Important Australian + International Fine Art
9 May 2007

Rosalie Gascoigne

(1917 - 1999)

weathered timber, wood, wool, nails and toy plastic balls

42.0 x 45.0 x 19.0 cm

$16,000 - 20,000
Sold for $27,600 (inc. BP) in Auction 1 - 9 May 2007, Melbourne

Acquired directly from the artist
Private collection, Melbourne

Catalogue text

...On Stromlo, there was a feeling of emptiness. Nothing happens: only jobs about the house and good deeds... Yet I have always had restless hands, and have had to do something, whether it was quilting, gardening, drying flowers, Ikebana, and have always had the help of a seeing eye. I know I can't draw but I can arrange...'1

With her training in the formal discipline of Ikebana complementing her intuitive understanding of the nature of materials, her deep attachment to her environment and later interest in modern art, Rosalie Gascoigne is regarded as one of Australia's most revered assemblage artists.

Bespeaking a staunchness and scrupulous eye, her assemblages such as the present are artful and refined, yet always maintain a close proximity to the outside world, powerfully evoking remembered feelings or memories in relationship to the landscape; '...they are instances of emotion recollected in tranquillity' to quote a phrase of Wordsworth's which was so dear to her. And indeed, therein lies one of the great paradoxes of her art - 'while she was a lover of the outdoors... by the same token her work displays all the formal qualities of the studio: as bricolage, as a formal discipline of aesthetic givens, it is entirely unprovincial.'2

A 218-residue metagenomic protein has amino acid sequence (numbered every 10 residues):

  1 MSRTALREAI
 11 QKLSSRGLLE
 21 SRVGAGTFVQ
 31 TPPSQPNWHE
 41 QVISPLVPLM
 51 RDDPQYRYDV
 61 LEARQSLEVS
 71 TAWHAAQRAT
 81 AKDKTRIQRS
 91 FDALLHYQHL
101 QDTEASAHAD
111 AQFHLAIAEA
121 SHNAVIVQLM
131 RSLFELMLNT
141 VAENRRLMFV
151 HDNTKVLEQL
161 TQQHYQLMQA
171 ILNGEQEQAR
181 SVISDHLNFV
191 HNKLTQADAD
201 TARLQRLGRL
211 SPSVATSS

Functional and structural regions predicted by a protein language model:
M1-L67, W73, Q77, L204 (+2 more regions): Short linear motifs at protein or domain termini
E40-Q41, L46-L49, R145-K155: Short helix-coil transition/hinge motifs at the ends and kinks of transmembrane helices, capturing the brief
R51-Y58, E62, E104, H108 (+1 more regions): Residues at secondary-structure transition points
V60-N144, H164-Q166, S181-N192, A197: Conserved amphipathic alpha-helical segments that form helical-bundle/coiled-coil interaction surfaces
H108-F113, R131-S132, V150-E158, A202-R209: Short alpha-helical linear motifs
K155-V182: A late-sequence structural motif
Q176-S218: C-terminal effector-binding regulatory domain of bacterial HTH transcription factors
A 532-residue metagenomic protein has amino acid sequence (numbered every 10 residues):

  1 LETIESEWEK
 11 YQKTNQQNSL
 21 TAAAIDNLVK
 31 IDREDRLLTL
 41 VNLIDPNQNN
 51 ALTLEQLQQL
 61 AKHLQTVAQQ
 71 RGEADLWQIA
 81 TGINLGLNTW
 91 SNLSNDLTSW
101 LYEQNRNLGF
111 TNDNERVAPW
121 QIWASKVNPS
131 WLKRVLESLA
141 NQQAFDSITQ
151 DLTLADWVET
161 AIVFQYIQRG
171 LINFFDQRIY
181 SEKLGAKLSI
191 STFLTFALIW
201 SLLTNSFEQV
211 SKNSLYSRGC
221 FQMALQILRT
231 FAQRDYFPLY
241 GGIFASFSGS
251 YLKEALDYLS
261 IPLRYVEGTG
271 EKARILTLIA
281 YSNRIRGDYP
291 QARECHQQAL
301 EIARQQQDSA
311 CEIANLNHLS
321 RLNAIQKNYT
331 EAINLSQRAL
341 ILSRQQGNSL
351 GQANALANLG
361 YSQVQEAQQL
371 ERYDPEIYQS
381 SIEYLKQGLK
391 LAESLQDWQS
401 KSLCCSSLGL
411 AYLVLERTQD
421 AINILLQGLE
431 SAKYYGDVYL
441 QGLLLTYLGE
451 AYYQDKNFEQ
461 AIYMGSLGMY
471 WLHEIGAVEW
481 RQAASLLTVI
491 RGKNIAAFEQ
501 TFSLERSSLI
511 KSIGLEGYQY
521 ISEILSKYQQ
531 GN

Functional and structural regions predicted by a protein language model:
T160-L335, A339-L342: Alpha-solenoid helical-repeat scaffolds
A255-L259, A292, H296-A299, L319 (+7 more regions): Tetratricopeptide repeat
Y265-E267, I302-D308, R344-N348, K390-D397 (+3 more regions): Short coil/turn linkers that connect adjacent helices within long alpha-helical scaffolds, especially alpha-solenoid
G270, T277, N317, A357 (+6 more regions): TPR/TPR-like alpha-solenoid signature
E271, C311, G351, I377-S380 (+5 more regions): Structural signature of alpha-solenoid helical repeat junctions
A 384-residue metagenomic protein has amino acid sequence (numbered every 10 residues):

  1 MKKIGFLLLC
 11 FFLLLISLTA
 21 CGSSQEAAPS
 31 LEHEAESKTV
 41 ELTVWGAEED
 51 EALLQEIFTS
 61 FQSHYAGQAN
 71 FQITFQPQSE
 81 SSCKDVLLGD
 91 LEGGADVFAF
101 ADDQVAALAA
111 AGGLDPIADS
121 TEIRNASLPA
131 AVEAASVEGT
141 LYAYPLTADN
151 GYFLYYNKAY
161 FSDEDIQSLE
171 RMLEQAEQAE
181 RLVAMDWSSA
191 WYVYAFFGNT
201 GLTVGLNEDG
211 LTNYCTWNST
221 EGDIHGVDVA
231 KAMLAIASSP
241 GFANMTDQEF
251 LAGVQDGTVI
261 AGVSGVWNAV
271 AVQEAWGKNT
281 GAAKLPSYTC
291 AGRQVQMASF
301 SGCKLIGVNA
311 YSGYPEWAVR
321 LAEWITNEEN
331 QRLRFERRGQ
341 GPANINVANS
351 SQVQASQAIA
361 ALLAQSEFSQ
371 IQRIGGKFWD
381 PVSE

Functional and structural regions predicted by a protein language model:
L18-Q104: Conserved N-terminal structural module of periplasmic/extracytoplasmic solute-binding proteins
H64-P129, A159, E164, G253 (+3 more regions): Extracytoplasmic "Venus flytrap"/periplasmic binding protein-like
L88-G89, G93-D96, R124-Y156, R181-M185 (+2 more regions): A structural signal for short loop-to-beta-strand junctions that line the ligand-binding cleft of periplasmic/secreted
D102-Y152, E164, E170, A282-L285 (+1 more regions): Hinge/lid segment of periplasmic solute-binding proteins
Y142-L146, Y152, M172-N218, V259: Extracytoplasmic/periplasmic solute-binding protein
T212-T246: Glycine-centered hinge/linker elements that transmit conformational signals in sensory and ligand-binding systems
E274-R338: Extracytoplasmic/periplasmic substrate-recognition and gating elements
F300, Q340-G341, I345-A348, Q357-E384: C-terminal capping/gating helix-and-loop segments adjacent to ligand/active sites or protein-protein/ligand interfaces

Situated between the self-possession of still-life and the panoramic ambitions of landscape, Murumbidgee Venus c1975 encapsulates well the early phase of Gascoigne's achievement, her so-called 'objects period' during which she would make assemblages of anything that took her fancy, as long as it was worn- glass pebbles, balls, car parts, toys, old inkwells. In the same vein as her wooden box sculptures featuring kewpie ('cupid') dolls produced around this time, so too the present work may be construed as a pun, parodying this mythological deity that so frequently populates Western Art. More profoundly perhaps, the work bears an unmistakable metaphorical resonance- like the materials themselves, beauty is a quality that is easily and thoughtlessly discarded. As John McDonald muses, 'When we value things for their perceived usefulness, we overlook a more fundamental necessity. Life is impoverished by the inability to recognise beauty in even the most humble guise.'3

1. Gascoigne cited in Edwards, D., Rosalie Gascoigne: Material as Landscape, Trustees of the Art Gallery of New South Wales, Sydney, 1998, p.12
2. Wedde, I.., How to Be Nowhere: essays and texts 1971-1994, Victoria University Press, Wellington, 1995, p.179
3. McDonald, J., 'Introduction' in MacDaonald, V., Rosalie Gascoigne, Regaro, Sydney, 1998, p.7